OBJECTIVE—: The calcium composition of atherosclerotic plaque is thought to be associated with increased risk for cardiovascular events, but whether plaque calcium itself is predictive of worsening clinical outcomes remains highly controversial. Inflammation is likely a key mediator of vascular calcification, but immune signaling mechanisms that promote this process are minimally understood. APPROACH AND RESULTS—: Here, we identify Rac2 as a major inflammatory regulator of signaling that directs plaque osteogenesis. In experimental atherogenesis, Rac2 prevented progressive calcification through its suppression of Rac1-dependent macrophage interleukin-1β (IL-1β) expression, which in turn is a key driver of vascular smooth muscle cell calcium deposition by its ability to promote osteogenic transcriptional programs. Calcified coronary arteries from patients revealed decreased Rac2 expression but increased IL-1β expression, and high coronary calcium burden in patients with coronary artery disease was associated with significantly increased serum IL-1β levels. Moreover, we found that elevated IL-1β was an independent predictor of cardiovascular death in those subjects with high coronary calcium burden. CONCLUSIONS—: Overall, these studies identify a novel Rac2-mediated regulation of macrophage IL-1β expression, which has the potential to serve as a powerful biomarker and therapeutic target for atherosclerosis.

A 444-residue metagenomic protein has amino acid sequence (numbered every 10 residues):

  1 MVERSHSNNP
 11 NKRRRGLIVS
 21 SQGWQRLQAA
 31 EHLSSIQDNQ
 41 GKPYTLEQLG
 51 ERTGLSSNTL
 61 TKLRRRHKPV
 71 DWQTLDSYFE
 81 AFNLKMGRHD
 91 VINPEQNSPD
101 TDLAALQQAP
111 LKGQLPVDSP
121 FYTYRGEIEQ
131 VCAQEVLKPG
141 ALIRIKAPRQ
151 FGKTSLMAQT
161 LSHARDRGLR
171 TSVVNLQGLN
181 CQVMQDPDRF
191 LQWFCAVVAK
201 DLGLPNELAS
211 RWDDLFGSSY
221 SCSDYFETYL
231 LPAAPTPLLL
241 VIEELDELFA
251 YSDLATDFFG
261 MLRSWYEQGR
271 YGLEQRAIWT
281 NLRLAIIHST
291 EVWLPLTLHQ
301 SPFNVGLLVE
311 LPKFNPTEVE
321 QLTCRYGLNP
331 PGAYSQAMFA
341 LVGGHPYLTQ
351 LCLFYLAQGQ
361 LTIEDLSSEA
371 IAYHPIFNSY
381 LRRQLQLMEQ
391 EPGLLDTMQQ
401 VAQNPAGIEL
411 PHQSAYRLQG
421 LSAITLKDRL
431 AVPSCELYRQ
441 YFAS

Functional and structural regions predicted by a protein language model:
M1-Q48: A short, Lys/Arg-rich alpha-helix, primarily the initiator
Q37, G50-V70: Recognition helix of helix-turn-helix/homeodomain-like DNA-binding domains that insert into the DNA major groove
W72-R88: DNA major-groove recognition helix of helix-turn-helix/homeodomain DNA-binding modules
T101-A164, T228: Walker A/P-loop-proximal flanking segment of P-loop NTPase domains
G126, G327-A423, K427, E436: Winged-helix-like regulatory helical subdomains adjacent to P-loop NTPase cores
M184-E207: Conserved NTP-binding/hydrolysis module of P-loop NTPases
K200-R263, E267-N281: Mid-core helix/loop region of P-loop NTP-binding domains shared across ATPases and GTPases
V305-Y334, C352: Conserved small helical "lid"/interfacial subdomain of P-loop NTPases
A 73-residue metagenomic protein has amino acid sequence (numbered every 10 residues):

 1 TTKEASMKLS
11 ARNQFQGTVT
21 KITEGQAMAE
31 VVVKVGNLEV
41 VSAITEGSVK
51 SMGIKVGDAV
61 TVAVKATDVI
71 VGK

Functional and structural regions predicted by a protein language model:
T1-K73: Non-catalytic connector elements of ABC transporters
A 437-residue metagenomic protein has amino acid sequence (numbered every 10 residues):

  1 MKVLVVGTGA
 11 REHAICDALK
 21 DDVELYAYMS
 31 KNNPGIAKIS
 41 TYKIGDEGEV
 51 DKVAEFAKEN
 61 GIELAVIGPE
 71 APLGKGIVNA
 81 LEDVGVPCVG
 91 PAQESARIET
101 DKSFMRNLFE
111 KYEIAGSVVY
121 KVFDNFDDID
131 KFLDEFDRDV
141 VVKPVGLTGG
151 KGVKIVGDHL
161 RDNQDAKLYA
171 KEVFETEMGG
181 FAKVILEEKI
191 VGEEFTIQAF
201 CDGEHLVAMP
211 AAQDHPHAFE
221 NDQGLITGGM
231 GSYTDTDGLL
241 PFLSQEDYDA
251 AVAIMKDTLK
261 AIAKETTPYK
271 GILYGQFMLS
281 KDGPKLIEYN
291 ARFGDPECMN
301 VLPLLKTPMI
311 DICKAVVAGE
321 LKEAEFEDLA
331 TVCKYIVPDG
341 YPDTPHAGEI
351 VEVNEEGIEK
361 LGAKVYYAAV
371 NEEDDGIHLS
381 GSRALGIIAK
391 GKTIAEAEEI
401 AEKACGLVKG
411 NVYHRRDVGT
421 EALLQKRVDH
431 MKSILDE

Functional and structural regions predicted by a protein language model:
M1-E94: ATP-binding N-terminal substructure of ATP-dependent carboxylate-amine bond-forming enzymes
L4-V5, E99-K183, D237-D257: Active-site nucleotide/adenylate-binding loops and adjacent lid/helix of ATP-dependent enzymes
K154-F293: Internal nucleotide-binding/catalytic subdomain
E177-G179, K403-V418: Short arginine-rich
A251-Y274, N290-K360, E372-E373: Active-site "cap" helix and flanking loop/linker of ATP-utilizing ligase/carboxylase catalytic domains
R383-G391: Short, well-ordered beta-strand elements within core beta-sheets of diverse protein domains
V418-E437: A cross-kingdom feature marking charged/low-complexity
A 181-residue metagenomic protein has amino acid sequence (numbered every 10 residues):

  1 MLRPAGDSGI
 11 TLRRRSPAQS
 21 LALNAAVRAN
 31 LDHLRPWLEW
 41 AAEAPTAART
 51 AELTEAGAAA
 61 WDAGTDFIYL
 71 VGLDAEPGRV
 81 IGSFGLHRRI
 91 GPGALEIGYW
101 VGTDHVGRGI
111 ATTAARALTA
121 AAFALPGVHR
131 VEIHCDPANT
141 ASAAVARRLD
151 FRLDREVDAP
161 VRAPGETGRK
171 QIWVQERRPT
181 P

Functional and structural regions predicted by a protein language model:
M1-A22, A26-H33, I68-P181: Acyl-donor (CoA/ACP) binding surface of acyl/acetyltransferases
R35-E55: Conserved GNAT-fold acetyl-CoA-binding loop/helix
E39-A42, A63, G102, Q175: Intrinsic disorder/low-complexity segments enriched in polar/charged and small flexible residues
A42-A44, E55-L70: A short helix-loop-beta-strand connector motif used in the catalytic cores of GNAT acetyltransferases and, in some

|Journal||Arteriosclerosis, Thrombosis, and Vascular Biology|
|Publication status||Accepted/In press - Nov 10 2016|
ASJC Scopus subject areas
- Cardiology and Cardiovascular Medicine